The Woolworth Building – Manhattan’s Neo-Gothic Masterpiece
Not many men can boast with building their own skyscrapers, but Frank Winfield Woolworth was not just any man. As the founder of the of F. W. Woolworth Company, Frank was a visionary and a pioneer in the field of commerce, but aside from establishing one of the most successful retailers in the country, he is also remembered for funding the construction of the Woolworth building, which is one of New York’s tallest and most exceptional skyscrapers.
When he decided to build his own skyscraper, Woolworth definitely wanted it to become the tallest in the world. He partnered up with an architect named Cass Gilbert, who designed the fabulous structure in such a way as to satisfy Woolworth’s desire for greatness. The entire costs of the project summed up to $13.5 million, but since Woolworth decided to finance the project with his own cash, he had immense freedom regarding the construction and design process. Gilbert eventually settled on a Beaux-Arts design that involved a series of spectacular Gothic details. These adornments were not chosen randomly, since they were meant to reflect Woolworth’s idea that he was a descendant of old medieval merchants.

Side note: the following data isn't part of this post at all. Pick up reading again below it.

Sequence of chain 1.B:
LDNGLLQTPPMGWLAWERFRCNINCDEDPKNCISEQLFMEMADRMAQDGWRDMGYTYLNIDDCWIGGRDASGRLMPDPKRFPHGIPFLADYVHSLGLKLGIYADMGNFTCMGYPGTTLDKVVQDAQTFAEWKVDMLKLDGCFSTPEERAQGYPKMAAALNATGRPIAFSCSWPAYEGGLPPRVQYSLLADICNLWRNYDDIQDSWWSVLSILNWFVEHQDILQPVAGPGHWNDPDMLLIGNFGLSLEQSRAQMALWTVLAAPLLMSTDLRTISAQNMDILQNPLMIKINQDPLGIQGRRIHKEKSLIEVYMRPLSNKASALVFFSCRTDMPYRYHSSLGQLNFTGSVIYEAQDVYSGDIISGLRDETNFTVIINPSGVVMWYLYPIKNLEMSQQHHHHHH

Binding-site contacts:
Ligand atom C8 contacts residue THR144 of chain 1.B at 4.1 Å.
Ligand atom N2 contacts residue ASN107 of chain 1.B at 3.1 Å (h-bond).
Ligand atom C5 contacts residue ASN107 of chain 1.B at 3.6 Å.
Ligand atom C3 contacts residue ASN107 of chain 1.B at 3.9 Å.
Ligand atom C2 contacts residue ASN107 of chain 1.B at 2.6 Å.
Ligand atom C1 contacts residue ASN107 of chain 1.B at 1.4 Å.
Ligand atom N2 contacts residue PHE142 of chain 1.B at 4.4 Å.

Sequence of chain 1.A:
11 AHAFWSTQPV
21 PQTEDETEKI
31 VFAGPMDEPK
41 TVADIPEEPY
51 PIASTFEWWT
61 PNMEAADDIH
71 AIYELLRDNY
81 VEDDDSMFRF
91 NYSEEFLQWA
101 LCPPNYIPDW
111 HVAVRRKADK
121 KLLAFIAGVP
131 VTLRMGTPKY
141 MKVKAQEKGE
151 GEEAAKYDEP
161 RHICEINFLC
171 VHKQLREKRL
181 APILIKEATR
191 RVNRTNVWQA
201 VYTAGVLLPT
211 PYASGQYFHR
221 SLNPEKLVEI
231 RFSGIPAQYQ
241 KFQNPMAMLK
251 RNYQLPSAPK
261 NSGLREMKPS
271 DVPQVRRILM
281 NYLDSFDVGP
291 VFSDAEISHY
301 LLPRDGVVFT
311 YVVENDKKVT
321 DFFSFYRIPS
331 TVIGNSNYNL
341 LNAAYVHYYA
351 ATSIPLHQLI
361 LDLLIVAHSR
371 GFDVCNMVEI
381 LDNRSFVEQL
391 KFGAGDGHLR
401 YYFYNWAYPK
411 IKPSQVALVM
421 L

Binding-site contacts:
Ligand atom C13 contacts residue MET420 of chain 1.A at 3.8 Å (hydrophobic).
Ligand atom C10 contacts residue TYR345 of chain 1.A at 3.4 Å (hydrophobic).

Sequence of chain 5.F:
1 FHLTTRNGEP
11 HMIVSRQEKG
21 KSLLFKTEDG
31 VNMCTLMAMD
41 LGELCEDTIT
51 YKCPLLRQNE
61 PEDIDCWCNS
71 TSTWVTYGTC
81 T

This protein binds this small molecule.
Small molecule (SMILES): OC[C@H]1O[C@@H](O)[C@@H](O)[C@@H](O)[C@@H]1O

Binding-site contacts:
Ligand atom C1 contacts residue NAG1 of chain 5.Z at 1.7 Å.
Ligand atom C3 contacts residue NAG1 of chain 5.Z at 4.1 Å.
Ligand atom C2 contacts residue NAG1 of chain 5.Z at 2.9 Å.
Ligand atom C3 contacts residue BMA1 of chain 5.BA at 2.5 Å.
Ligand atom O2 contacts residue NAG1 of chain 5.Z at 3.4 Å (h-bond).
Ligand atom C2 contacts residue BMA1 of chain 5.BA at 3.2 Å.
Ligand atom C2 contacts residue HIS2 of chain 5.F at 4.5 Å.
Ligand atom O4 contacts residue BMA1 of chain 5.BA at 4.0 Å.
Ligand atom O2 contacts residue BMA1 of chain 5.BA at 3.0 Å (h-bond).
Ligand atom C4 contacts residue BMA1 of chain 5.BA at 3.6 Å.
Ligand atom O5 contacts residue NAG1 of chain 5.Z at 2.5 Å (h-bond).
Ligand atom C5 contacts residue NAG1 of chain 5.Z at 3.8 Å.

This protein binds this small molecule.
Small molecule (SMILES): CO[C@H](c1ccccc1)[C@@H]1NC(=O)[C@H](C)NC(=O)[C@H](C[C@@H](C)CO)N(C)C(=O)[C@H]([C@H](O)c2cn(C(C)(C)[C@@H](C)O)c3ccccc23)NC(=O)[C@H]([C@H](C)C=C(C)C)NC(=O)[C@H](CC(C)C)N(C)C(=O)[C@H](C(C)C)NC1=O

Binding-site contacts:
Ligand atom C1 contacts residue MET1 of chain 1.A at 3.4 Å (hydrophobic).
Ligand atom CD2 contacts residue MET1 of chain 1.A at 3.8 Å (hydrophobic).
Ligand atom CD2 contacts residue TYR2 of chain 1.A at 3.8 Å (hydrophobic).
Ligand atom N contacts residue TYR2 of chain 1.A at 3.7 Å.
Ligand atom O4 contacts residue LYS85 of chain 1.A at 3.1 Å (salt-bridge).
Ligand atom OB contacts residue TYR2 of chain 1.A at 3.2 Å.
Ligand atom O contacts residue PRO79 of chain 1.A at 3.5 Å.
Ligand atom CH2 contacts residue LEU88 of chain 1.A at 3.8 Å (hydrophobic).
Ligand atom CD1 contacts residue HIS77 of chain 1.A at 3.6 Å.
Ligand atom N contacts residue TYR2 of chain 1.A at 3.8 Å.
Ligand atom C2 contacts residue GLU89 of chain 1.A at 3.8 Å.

The building was so massive that its base occupied over a full block on Broadway, which meant that it was going to be built over a steel frame in order to ensure sturdiness and flexibility. When it was completed in 1913 at record speed, the Woolworth Building was indeed the tallest in the world, flaunting no less than 792 feet in height as well as 60 stories. Aside from its highly impressive exterior layout, the building was just as breathtaking on the inside, boasting luxe finishes as well as a cathedral-like lobby featuring sculptures, mosaics as well as a gold-decked ceiling. This fabulous display of lavishness was complemented by impressive caricatures depicting Woolworth himself counting his money, while Gilbert was portrayed with a model of the building in his arms.
The opening ceremony took place on April 24, 1913 and it is remembered as an extraordinary spectacle of light and beauty. At the touch of a button in the White House, President Woodrow Wilson turned on the lights in the building’s interior as well as the exterior floodlights that lit up the whole façade of the massive structure. The building was nicknamed the “Cathedral of Commerce” by Reverend C. Parkes Cadman at the time, which was a fitting name, of course. Woolworth reserved just 1 floor and a half of the building for his own headquarters because he was planning to rent out the rest in order to score a profit. The Woolworth Building was a tall example of innovation in its glory days, since it included a series of groundbreaking features such as high-speed electric elevators and exterior lighting facilities. Moreover, the structure also housed a social club, a restaurant, a barbershop, a shopping arcade and a health club.
The Woolworth Building remained in the ownership of the Woolworth Company for 85 years until 1998, when it was sold by the Venator Group to the Witkoff Group for $155 million.